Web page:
[nfbmi-talk] goes to mcb itself in all affairs

joe harcz Comcast joeharcz at comcast.net
Sat Apr 2 12:57:23 UTC 2011

Legal Foundations for the Right to Accessible Info  

Legal Foundations of the Right to Accessible Information 


In general, federal governmental agencies, recipients of federal financial 

assistance, and state and local governmental entities are required under federal 


law to provide people with disabilities equal access to printed and other 

information which is made available to employees or members of the public. This 

requirement makes "effective communication" possible with people who have 

sensory disabilities, such as blindness or visual impairment. Fulfilling this 

obligation goes a long way to breaking down the information barriers that 

perpetuate discrimination on the basis of disability. For information to be 

truly accessible, and to make "effective communication" a reality, information 

must be made available to people with disabilities in their preferred reading 

media if at all possible. Additionally, the accessible information must be 

provided timely and under conditions affording people with disabilities the same 


degree of access to information as their non-disabled counterparts. Only when 

the provision of accessible information becomes an "undue burden" may the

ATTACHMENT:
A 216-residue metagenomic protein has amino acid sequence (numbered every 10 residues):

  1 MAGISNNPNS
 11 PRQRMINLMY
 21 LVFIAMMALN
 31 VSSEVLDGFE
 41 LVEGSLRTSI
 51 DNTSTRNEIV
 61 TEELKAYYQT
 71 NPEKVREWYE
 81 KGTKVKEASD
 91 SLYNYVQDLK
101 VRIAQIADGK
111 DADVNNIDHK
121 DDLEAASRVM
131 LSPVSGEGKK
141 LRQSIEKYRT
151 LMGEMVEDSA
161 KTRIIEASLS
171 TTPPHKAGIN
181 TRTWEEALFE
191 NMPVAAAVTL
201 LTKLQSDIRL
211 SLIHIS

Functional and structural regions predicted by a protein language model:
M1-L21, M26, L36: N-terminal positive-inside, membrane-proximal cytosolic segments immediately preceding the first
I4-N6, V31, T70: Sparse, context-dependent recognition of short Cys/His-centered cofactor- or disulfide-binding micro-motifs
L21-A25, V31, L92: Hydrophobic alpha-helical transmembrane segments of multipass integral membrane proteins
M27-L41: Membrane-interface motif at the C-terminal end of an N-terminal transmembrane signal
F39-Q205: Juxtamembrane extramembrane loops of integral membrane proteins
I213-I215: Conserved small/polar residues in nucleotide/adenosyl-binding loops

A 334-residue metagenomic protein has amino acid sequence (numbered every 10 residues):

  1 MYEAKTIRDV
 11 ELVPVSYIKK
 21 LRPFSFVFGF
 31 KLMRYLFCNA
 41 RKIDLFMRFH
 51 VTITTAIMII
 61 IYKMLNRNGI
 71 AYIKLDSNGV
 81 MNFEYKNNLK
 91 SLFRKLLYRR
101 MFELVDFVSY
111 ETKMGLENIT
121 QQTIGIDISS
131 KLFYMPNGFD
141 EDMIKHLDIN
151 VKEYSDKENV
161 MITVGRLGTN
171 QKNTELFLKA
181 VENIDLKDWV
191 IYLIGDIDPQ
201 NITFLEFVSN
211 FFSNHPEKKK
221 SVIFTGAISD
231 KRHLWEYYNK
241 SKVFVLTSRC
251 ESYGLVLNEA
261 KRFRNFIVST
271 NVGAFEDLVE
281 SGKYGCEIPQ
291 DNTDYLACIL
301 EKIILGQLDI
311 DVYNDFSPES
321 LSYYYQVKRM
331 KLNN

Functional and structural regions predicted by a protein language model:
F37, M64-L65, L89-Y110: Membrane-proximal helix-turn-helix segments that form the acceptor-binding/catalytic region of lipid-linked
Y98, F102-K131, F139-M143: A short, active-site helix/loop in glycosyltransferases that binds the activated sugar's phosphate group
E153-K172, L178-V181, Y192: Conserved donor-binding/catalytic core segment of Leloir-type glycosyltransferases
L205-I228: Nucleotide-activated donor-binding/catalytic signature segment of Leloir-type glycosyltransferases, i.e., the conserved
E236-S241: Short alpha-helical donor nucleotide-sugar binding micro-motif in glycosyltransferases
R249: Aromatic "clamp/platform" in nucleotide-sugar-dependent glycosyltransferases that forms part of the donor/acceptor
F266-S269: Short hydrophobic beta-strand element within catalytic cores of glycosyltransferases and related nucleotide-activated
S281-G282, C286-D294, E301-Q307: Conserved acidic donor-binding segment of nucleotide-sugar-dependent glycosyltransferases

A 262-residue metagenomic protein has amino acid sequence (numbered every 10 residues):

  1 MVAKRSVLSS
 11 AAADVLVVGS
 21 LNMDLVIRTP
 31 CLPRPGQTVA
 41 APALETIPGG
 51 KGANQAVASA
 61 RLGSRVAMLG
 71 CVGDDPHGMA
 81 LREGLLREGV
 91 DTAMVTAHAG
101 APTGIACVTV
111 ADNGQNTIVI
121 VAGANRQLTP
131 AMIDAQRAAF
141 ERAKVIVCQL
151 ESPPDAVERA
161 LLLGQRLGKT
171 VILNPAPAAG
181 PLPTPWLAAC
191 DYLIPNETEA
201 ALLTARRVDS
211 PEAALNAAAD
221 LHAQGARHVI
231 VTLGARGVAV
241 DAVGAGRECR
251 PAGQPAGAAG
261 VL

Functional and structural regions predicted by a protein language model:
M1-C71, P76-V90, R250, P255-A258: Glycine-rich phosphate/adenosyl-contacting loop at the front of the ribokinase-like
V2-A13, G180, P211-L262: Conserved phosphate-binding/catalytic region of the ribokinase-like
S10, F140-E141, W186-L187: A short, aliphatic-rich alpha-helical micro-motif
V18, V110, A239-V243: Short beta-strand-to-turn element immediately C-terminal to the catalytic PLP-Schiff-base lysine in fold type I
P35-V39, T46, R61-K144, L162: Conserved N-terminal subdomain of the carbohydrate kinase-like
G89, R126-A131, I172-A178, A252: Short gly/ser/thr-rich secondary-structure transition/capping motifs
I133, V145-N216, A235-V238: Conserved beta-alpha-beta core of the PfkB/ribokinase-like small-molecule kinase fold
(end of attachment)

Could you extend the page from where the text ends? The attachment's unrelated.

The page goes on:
federal government, recipients of federal financial assistance, or entities of 

state or local government make information accessible in a manner that does not 

adhere to the individual's preference or to the requirement of timely delivery 

and equivalent access. 

The Law 

In 1973, Congress enacted the Rehabilitation Act, a comprehensive statute 

establishing a partnership between the federal and state governments to foster 

the provision of vocational rehabilitation services to people with disabilities. 


This program provides training and related services to people with a wide range 

of disabilities primarily to equip them for entry or reentry into the workforce. 


However, Congress also recognized that, in addition to a lack of educational 

opportunities and work experience leading to skills development, people with 

disabilities also face discrimination both by employers and by public agencies.